On Monday, the Seattle City Council voted 6-1 in favor of a $9 million appropriation to continue work on the Center City Connector streetcar, with Councilmember Lisa Herbold casting the sole no vote. Councilmembers M. Lorena González and Kshama Sawant were absent. González was in Copenhagen taking urbanism classes, and Sawant walked away from the dais before the vote.
The appropriation, facilitated by an interagency loan, means that the Seattle Department of Transportation (SDOT) will continue engineering work making design tweaks needed to finalize the revised plan and break ground on the project, as we reported last week. The biggest change is bridge strengthening on Jackson Street to accommodate the new heavier CAF Urbos streetcars that will carry up to 166 people each and thus weigh about 40% more than the older model the City uses.
Previously slated to open in mid-2020, the project has been in limbo since Mayor Jenny Durkan hit the brakes in March 2018 as construction was ramping up, citing concerns about the budget. After nine months of review, she officially backed the project in January.
The Center City Connector will unite the First Hill Streetcar and South Lake Union Streetcar Lines to create one consolidated five-mile corridor. The new timeline has the Center City Streetcar opening in 2026, but SDOT will iron out the details in the final proposal it submits to the City Council sometime in the next year or two. Presently, SDOT’s portion of the budget sits at $208 million, with the $9 million approved Monday a portion of that, and utility work (attributed to Seattle Public Utilities or Seattle City Light) adding another $77 million.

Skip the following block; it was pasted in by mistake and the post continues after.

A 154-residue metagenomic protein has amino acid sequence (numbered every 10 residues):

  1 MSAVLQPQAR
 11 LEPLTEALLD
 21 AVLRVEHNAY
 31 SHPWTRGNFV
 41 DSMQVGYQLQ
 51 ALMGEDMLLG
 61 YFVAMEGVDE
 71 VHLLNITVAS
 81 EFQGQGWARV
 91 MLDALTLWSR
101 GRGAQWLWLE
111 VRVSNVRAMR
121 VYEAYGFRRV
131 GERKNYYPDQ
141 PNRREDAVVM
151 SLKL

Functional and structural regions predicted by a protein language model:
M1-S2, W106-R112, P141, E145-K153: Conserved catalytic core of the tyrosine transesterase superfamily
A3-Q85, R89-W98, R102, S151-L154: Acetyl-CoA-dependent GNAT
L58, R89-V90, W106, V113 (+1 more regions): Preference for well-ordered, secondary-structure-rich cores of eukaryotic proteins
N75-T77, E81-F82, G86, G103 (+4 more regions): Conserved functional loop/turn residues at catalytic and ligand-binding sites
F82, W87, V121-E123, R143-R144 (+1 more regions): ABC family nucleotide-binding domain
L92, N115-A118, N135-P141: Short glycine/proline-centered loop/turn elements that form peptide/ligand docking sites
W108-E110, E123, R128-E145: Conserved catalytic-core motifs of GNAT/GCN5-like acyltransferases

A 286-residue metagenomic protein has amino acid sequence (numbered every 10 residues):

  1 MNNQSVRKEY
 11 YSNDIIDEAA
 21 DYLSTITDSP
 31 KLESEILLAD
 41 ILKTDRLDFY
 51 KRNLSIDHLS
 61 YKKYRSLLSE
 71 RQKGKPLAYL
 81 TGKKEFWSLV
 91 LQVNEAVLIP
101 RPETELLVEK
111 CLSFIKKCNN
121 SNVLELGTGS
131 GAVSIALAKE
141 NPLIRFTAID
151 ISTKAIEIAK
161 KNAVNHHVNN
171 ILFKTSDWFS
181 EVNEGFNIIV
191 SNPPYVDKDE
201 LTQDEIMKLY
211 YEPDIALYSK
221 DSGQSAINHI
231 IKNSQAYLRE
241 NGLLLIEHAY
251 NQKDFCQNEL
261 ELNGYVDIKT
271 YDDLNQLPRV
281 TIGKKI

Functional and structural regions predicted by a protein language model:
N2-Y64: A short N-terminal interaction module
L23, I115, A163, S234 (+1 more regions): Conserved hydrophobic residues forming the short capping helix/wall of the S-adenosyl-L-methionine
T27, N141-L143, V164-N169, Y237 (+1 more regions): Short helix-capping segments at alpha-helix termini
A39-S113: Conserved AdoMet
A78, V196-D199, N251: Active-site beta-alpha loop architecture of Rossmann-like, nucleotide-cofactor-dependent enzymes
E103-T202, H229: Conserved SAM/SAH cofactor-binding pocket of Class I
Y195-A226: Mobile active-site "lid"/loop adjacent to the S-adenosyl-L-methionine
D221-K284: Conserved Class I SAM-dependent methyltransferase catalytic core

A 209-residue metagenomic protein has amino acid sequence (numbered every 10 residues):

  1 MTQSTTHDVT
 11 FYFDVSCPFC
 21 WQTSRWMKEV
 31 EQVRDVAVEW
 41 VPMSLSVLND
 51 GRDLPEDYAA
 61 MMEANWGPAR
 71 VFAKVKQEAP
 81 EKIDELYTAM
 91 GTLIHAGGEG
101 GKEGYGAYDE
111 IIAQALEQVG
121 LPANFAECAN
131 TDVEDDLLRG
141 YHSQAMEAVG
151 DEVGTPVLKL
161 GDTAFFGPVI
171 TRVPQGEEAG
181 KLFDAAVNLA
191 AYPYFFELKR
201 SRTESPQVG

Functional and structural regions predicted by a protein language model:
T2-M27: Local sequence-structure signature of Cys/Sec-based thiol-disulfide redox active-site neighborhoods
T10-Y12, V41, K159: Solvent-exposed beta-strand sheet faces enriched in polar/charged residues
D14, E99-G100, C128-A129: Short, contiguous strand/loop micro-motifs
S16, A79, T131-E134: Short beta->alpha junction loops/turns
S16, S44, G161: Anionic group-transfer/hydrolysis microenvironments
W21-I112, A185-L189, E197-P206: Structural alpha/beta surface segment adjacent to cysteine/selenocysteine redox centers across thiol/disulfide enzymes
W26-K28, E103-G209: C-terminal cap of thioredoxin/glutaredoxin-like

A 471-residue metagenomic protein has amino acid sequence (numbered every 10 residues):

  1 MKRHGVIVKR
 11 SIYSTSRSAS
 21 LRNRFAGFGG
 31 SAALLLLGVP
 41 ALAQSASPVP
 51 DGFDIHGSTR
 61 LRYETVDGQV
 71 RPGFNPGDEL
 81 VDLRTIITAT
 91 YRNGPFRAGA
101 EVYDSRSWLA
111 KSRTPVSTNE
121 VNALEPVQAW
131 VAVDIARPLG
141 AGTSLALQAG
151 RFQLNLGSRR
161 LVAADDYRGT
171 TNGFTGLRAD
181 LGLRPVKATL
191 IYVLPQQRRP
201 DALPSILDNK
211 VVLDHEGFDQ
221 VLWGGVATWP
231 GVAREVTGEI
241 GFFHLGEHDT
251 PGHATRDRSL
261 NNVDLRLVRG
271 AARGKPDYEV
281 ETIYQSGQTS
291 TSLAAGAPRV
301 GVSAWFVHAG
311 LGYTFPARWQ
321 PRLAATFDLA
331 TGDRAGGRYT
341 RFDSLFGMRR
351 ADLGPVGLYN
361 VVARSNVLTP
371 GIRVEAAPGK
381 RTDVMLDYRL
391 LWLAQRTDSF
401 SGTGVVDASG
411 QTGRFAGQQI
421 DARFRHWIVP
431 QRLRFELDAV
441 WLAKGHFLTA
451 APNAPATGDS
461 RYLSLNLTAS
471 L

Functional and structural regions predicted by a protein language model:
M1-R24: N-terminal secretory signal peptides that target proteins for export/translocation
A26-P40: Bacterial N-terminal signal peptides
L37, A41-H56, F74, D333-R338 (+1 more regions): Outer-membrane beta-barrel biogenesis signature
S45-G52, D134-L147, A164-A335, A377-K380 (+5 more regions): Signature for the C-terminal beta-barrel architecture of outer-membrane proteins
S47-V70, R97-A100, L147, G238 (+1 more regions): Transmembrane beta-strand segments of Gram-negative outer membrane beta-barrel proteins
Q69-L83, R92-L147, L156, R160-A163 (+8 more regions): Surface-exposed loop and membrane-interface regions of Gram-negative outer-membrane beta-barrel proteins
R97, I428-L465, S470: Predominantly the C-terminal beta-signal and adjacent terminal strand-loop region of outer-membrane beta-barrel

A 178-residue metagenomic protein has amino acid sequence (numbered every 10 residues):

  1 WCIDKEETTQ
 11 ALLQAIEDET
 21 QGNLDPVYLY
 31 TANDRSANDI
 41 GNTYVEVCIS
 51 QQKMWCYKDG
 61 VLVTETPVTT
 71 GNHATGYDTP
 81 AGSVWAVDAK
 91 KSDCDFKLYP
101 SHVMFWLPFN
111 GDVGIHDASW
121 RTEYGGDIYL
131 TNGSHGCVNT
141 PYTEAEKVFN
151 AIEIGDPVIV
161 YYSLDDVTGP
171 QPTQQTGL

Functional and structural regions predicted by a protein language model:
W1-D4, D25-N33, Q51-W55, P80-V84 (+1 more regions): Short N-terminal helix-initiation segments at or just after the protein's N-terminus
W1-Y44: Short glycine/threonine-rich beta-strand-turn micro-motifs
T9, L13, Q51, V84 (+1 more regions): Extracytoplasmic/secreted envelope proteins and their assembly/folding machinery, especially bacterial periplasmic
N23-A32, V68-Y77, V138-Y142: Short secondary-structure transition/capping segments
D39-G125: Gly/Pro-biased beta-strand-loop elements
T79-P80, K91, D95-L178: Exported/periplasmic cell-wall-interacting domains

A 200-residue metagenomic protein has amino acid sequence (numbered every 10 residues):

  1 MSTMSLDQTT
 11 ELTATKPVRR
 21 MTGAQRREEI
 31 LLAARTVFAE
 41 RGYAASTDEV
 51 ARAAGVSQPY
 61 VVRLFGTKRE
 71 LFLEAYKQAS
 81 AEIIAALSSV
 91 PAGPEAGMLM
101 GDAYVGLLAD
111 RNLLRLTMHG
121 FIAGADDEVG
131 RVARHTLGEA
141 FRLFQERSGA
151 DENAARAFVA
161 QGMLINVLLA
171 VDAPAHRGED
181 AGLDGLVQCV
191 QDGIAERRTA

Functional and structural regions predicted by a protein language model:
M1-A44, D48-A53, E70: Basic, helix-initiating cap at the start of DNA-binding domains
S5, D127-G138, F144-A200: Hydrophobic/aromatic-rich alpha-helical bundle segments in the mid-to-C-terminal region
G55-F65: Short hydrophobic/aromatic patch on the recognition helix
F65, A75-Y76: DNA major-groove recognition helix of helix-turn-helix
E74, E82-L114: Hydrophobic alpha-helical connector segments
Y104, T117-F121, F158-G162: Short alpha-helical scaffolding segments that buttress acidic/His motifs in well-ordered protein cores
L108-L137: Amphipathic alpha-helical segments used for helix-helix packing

“Today’s vote is another indication of growing confidence in this project and recognition of the need for clean and efficient transit in the heart of our city,” said Emily Mannetti, spokesperson for the Seattle Streetcar Coalition. “Record levels of people are living and working in downtown and we can’t afford further delay. We applaud the Mayor and City Council for moving the streetcar forward.”
Ahead of the vote, Councilmember Herbold delivered a lengthy soliloquy assailing the streetcar as a wellspring of all manner of evil. Many of the hits should be familiar by now, and most have been discredited in this publication.
Streetcars are transit workhorses not trinkets.
Herbold Claim: Streetcars are not real transit; they’re economic development tools.
Reality: The Center City Streetcar is a highly effective transit investment projected to boost streetcar ridership 230% so that the consolidated system would carry about 20,000 daily riders, which is more than any bus line in Seattle. In short, it’s real transit. And dedicated transit lanes on First Avenue means it will be fast and reliable. While Herbold painted it as a well established fact that streetcars are economic development tools not transit, in many cities streetcars are transit workhorses, as we’ve reported. We cited the example of Budapest which has more than a million rides per day on its streetcar network. Plenty more examples are out there, including Toronto with about half a million daily boardings.
20,000+ Daily Riders
Herbold Claim: The City’s streetcar ridership projections are suspect and likely grossly exaggerated.
Reality: SDOT used the ridership model required by the Federal Transit Administration (FTA), which is based on fairly conservative assumptions. SDOT has yet to update the ridership projections for new 2026 target to open, meaning a nearly a decade of additional growth hasn’t been factored in. The First Hill Streetcar saw its ridership increase 31% in 2018. The numbers on the South Lake Union Streetcar aren’t good, but that line is only 1.3 miles long and is very unreliable. People seem to be walking or taking more frequent buses instead, which benefit from the same transit lanes the streetcar uses on Westlake Avenue. The Center City Connector project will fix that by making a five-mile corridor with dedicated transit lanes through Downtown Seattle and higher frequencies.
Small businesses benefit
Herbold Claim: Only undeserving big businesses would benefit. Streetcar construction would irreparably harm small businesses.